Criteria for Evaluating Alternative Negotiating Scenarios
Basic Ground Rules for Organizing the Negotiations
Conclusions

Notes
Appendix The History of a Campaign: How Services Became a Trade IssueThe Birth of a Concept
The Effort to Negotiate on Trade in Services in the Tokyo Round
Development of a Strategy to Build Support for Negotiation
The OECD Study of Trade in Services
The GATT Debate
Notes

References


FOREWORD

Some historians suggest that the turning of a millennium has always been an unsettled, confusing, even tumultuous time. As we approach the year 2000, the historical precedents appear to be increasingly valid as forecasts. We are already in the midst of the most radical work force shift in our economic history. Like the industrial revolution experienced by our forbearers, this reshaping of our economic lives has substantial human consequences. Economic lives have become less predictable, less understandable, less controllable than in the past. Workers and managers alike, caught in a changing industrial system, are beset by uncertainty and a vague sense of powerlessness in the face of economic shifts beyond their ken or command.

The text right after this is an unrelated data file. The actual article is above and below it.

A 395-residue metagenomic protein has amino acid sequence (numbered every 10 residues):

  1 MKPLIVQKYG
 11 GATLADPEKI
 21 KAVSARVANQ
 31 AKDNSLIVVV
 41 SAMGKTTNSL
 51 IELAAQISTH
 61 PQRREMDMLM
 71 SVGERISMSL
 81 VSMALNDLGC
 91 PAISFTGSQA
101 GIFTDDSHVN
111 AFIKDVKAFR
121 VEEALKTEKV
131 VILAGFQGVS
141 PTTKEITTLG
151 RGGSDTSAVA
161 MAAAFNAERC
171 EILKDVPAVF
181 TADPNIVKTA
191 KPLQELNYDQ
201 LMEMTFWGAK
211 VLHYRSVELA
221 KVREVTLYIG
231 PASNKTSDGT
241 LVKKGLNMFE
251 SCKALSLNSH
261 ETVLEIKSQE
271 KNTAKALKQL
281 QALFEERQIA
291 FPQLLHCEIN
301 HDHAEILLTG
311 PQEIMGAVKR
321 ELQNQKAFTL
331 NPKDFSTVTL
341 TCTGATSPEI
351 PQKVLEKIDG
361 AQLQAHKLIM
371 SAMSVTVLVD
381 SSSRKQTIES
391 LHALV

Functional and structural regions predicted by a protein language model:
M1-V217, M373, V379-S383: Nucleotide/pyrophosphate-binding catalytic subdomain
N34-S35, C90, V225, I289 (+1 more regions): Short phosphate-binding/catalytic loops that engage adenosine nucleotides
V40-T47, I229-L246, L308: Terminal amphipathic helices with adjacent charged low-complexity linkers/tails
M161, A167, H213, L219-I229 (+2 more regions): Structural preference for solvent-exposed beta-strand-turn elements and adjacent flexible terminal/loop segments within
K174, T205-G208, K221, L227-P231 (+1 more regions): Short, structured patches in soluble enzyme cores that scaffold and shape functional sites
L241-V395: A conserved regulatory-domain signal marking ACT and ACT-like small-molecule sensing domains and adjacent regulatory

For decades our manufacturing employment has remained relatively stable while services jobs have virtually exploded in number. It is an oft-ignored fact that many of those "services" exist primarily in order to make our manufacturing firms more productive. Informatics, computer services, satellite communications, education and training, financial services, - transportation, engineering, accounting-all are available as enormous assets for the U.S. industrial base to an extent equaled by no other nation in the world. Many, in fact, are specialized spin-offs from manufacturing firms of a few years ago.

It is misleading, and even dangerous, to ignore these developments or to mischaracterize them as an attack on manufacturing. Our memories cannot be so short that we forget earlier years in this century when one of every three or four citizens worked on the farm. Today one out of thirty Americans feeds not only all of our own people, but much of the rest of the world.

Similarly, we produce far more manufactured goods than did the preceding generation, and we do so more efficiently and with less "people per pound" of production. That trend will continue. We need to understand how to make it work to our benefit and how to seize the new trading and employment growth opportunity paved by a healthy services and manufacturing economy.
This book, then, is important on more than one level. In it Geza Feketekuty seeks to explain the negotiations on international trade in services currently under way in the Uruguay Round of Multilateral Trade Negotiations. In the process of examining the underlying rationale for these negotiations, however, he provides a much broader insight into the role of services in economic activity.